Why grass and trash gasification has more potential than wood gasification

Wood gasification has seen limited applications across the world.

There are a few inherent disadvantages:
(1) Wood gasifiers are bulky. It looks like the only successful wood gasifier vehicles are pickup trucks, neither vehicles smaller (like a car or SUV) nor larger (a bus or semi) have practical wood gasifiers.
And you lose a bit of cargo space,which is fine for a home use pickup truck, but means lost revenue for commercial trucks.

(2) Cannot use whole wood, must chunk or pellet: the underlying reason is the low energy density of wood, plus the low volumetric efficiency of piling chunks of wood, plus wood conduct heat slowly, so a large surface area is needed in the gasifier to heat wood to the gasify temperature, which mandates chunking the wood.

(3) It costs money to grow and process wood. Wood is hard, which requires heavy duty shredder/pelletizer, which costs tens of thousands of $ to feed a fleet of commercial vehicles.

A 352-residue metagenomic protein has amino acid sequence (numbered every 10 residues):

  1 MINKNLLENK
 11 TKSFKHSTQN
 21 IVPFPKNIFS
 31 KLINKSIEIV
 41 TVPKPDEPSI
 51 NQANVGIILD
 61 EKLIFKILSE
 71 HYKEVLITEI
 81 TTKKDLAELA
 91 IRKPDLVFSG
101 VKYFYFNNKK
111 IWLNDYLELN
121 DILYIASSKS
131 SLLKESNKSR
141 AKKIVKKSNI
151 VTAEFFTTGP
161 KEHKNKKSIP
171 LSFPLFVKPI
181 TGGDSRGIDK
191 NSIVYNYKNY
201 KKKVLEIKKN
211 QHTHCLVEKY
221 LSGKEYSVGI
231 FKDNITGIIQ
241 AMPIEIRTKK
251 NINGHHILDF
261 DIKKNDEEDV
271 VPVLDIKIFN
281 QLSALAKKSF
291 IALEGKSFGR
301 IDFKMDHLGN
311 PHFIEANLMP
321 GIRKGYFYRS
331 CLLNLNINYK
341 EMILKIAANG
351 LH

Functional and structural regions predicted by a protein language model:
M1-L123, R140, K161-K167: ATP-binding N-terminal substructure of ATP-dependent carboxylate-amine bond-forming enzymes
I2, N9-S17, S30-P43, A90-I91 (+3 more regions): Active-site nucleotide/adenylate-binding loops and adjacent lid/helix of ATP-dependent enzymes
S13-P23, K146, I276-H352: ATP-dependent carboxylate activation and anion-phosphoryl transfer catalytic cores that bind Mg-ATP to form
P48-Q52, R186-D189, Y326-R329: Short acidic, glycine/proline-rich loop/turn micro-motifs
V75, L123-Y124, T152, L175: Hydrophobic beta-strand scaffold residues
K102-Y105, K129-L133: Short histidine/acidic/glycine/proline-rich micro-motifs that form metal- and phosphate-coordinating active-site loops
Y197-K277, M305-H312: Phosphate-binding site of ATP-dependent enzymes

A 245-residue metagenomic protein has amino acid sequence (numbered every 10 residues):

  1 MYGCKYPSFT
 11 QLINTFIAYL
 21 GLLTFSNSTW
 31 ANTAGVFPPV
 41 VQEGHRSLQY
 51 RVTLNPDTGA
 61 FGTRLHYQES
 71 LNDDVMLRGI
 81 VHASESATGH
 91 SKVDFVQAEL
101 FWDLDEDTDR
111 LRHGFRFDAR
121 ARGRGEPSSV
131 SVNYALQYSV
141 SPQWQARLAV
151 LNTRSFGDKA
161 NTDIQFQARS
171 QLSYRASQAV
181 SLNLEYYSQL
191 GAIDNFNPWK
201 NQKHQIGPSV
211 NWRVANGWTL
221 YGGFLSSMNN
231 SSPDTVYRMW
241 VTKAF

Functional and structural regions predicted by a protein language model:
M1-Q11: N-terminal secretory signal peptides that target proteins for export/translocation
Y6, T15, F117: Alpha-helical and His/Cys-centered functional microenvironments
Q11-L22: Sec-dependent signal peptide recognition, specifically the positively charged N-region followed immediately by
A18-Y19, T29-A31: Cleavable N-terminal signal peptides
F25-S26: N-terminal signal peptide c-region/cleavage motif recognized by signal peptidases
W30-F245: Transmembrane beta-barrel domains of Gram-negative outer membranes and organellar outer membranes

Compared to wood, trash and grass have advantages:

(1) They are softer and easier to shred down to very small particles, allowing using smaller gasifier of a fluidized bed design, more compact than our fixed-bed wood gasifiers.

(2) Trash contains plastic, which is a semi-fluid under gasifying temperature, the flow and heat conduction properties of melted trash are better than wood.

(3) Biofuel grass, such as pennisetum and switchgrass, cost less to grow, use less water, and grow faster compared to trees. Trash is negative cost, you receive $49 in average to reduce a ton of trash from landfill.

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Cow Dog,